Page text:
The previous reviewers are too kind in grading this volume, perhaps because unaware of the alternatives available. This edition completely misdescribes Emma's religious views and the impact that religion would have had on the Darwins' marriage. I have just come across the 1958 Collins edition, edited and annotated by Nora Barlow (their grand-daughter), and available at [...] , which is far superior. For example, as Barlow tells us, Emma wished to suppress the passage ending "damnable doctrine" because she thought it no loger represented Christianity; a fact that totally changes the complexion of this passage from what this edition's introduction alleges.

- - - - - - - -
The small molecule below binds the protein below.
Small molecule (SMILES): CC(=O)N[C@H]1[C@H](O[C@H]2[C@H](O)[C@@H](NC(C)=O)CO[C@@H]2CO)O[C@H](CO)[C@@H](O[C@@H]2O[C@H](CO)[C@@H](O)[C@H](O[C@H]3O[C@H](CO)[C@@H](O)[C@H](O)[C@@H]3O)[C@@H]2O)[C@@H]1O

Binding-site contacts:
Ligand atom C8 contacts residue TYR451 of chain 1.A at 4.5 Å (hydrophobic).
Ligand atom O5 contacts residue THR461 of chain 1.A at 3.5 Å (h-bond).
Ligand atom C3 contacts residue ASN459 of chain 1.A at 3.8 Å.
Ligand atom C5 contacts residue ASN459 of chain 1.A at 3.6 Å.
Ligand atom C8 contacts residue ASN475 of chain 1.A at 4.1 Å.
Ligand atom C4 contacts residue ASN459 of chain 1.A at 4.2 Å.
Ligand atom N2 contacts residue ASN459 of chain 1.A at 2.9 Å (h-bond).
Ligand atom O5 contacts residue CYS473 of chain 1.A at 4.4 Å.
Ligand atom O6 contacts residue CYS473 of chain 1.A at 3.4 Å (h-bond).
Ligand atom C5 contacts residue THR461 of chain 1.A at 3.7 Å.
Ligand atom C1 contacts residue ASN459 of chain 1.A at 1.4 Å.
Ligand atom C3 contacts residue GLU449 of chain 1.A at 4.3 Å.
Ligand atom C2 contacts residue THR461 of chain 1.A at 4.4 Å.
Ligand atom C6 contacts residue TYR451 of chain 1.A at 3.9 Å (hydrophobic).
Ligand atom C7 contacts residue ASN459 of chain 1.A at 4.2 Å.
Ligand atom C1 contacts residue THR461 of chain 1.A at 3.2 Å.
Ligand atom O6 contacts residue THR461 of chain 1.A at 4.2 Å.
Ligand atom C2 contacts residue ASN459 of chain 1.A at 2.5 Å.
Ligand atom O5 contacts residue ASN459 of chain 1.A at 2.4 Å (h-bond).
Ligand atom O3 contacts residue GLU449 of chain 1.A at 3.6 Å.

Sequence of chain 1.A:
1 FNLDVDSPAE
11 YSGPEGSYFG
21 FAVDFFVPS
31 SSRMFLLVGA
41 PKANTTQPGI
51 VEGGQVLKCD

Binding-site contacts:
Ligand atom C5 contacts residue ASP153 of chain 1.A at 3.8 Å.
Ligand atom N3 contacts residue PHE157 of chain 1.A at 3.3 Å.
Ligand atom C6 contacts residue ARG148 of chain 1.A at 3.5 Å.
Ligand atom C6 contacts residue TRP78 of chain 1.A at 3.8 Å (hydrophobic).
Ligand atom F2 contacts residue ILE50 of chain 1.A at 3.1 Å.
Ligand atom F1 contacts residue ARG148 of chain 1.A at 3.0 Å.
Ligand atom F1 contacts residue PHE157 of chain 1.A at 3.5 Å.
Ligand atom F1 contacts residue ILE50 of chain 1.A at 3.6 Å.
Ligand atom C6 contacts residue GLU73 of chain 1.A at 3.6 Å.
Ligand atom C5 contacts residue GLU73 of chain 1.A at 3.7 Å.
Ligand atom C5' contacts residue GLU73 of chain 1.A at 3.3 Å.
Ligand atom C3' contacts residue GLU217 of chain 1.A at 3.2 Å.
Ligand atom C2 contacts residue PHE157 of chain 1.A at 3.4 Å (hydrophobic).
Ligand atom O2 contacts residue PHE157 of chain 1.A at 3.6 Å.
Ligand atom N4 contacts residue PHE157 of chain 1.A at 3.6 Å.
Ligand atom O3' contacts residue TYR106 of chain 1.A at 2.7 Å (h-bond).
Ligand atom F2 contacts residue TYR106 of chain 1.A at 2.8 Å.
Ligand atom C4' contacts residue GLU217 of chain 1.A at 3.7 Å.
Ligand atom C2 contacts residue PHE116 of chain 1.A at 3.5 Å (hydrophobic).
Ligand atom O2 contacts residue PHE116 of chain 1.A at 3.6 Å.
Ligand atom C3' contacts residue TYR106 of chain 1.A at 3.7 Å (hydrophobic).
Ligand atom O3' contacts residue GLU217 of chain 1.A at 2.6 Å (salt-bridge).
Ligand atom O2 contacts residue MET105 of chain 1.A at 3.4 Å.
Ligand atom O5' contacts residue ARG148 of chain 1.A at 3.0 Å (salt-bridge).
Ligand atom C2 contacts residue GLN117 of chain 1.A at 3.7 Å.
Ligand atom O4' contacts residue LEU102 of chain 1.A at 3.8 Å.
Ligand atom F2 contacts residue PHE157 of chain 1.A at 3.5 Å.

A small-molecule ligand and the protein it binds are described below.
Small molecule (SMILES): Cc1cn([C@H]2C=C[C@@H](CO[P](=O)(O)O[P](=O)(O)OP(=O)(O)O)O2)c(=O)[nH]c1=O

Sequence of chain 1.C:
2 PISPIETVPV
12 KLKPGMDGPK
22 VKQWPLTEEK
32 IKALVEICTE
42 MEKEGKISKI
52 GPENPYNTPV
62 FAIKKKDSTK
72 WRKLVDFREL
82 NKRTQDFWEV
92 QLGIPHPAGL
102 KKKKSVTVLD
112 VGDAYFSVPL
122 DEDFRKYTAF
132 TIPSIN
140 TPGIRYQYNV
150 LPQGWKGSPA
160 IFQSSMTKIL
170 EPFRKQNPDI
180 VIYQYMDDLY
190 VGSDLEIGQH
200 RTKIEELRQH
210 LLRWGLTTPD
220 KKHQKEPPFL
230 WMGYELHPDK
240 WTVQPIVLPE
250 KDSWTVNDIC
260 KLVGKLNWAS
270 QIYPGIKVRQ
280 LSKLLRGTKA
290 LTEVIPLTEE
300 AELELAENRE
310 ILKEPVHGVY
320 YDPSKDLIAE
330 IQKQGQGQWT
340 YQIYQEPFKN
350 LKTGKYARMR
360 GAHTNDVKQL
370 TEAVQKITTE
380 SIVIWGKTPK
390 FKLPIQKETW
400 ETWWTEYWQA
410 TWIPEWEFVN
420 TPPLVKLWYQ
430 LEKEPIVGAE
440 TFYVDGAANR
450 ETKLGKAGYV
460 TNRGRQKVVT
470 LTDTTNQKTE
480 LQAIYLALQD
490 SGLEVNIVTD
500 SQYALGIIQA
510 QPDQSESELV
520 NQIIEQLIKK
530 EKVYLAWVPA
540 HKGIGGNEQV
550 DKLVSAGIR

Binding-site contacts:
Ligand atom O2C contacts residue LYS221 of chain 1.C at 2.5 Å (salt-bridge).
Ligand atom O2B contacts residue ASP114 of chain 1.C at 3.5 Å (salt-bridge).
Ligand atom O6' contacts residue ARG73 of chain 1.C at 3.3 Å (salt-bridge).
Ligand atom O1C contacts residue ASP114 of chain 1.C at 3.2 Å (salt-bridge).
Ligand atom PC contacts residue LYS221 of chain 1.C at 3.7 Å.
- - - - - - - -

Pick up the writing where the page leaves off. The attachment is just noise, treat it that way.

Darwin's widow Emma, a few months after Charles's death, annotated this passage as one she did not wish to see published, saying "Nothing can be said too severe upon the doctrine of everlasting punishment for disbelief--but very few now wd. call that 'Christianity.'" Emma was a Unitarian, and would also, at that time, have had the strongest possible reasons to reject this doctrine, but rather optimistically regarded it as a thing of the past. This is explained in a footnote supplied by Nora Barlow, Darwin's grand-daughter, in the on-line edition. The editors of the Penguin Classics edition, although familiar with Barlow's, ignore the information in this footnote and thus both here and elsewhere, end up misinterpreting their subject.